Monday, February 13, 2017

California dam water level drops after massive evacuation



The evacuation of nearly 200,000 people living down river from the tallest dam in the United States remains in effect but officials are working on a plan to allow the residents to return to their homes, Butte County Sheriff Kory Honea told a news conference on February 13.California water officials were draining water from the Oroville Dam to relieve pressure on a damaged spillway that threatened public safety and led to a sudden evacuation order on Sunday.

"As I've said before, I recognize and absolutely appreciate the frustration that people who have been evacuated must feel. That was not a decision that I made lightly, that was a decision based on the best information provided to me by the subject matter experts in consultation with other public safety officials and we determined that although efforts to mitigate potential failure needed to take place, we couldn't guarantee that they would be completed in the time frame necessary to ensure that people could be evacuated," explained Honea.

Operators of the nation's tallest dam prepared on Monday to shore up a crumbling emergency spillway with bags of rock while bleeding off excess water from a rain-swollen lake to ease the threat of inundating the Northern California communities under evacuation orders downstream. We've bumped the flow up and this situation occurred late yesterday afternoon to mitigate the impact of that erosion that was occurring. That solution worked to reduce the threat, it took a while for that water to calm down and for us to get in and assess that condition at the downstream side of the emergency spillway. We're going to continue on the challenges that we have with this facility, as indicated are still working to really dig down into the reservoir and move as much as we can out of the reservoir so that we have space for the storms that we expect to come in as well as the snow runoff later this spring," said Bill Coyle, who is the acting Director of the California Department of Water Resources.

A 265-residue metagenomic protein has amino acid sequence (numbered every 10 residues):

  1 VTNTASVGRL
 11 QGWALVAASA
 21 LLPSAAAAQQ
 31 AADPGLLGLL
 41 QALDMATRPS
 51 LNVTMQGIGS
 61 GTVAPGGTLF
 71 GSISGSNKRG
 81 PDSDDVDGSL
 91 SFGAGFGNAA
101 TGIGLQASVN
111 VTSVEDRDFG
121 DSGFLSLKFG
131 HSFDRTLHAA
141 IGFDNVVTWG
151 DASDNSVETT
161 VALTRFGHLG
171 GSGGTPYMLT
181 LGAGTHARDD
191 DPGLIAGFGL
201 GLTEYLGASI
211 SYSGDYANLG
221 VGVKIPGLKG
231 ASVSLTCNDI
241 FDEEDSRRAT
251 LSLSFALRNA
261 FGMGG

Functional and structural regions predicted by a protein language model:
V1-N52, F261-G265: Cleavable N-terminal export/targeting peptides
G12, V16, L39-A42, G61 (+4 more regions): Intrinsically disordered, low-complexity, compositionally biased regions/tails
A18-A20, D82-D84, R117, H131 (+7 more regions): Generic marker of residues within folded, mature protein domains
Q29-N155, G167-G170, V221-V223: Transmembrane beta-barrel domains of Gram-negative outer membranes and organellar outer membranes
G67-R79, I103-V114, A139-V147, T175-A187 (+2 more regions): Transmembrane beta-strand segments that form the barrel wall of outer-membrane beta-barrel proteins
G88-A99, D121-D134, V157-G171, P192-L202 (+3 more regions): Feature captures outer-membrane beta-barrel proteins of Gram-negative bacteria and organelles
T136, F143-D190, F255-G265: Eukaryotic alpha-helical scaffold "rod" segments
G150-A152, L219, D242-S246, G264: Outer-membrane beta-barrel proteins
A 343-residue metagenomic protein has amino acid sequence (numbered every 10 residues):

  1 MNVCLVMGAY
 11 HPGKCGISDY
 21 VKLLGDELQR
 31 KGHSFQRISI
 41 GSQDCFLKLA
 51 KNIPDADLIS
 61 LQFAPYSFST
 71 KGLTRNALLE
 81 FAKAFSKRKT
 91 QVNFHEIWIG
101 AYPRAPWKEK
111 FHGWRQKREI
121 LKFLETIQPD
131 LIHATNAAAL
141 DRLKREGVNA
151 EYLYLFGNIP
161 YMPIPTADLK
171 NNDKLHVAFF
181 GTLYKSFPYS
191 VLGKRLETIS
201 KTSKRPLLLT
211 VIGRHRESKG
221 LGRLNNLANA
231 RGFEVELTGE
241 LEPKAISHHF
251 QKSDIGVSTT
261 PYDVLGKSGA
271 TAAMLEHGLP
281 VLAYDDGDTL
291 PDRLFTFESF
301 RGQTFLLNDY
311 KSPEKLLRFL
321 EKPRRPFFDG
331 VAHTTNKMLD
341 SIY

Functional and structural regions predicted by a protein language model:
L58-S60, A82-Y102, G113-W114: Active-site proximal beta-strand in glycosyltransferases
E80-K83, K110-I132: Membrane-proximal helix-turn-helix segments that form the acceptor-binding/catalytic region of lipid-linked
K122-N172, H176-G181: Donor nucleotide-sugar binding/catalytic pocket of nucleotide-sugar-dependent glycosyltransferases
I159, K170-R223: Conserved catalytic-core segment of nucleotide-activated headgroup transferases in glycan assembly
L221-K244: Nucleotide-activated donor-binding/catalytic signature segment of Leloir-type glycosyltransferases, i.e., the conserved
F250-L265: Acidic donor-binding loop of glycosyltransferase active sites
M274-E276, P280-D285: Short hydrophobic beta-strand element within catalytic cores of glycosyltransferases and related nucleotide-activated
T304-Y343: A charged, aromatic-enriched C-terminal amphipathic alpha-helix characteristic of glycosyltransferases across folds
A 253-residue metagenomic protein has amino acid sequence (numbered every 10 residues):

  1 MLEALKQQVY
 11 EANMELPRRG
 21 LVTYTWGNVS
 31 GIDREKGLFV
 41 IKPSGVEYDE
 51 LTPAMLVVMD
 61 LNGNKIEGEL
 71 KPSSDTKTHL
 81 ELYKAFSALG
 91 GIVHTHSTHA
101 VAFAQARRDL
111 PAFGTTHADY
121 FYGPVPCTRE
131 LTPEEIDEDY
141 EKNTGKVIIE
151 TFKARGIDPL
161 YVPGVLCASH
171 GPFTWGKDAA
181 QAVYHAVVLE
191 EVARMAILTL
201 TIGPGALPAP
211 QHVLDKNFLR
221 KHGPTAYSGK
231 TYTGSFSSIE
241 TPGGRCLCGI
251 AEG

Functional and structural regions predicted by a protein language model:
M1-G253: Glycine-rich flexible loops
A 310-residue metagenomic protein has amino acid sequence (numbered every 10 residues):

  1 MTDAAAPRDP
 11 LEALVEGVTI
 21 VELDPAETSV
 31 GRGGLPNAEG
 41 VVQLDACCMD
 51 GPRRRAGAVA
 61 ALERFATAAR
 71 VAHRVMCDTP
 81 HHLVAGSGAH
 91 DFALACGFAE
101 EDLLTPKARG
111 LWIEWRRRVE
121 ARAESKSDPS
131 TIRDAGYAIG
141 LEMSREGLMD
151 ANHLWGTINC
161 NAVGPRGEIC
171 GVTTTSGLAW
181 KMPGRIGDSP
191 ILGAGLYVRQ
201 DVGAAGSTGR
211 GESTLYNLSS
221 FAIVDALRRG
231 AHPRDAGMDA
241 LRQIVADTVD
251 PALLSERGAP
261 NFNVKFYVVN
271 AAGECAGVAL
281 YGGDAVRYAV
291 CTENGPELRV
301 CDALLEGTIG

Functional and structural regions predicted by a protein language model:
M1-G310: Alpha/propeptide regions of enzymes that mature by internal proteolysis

Officials also were concerned about a large gouge that opened up last week in the dam's main spillway - a concrete-lined chute running adjacent to the eroding hillside spillway - after weeks of heavy rain in a state that has endured five years of drought. More storms are expected on Wednesday or Thursday.

The earth-filled dam lies just upstream and east of Oroville, a town of more than 16,000 people. At 770 feet (230 meters) high, the structure, built between 1962 and 1968, is the tallest U.S. dam, exceeding the Hoover Dam by more than 40 feet (12 meters). Evacuation orders remained in place on Monday morning for the estimated 188,000 people who live in the wider potential flood

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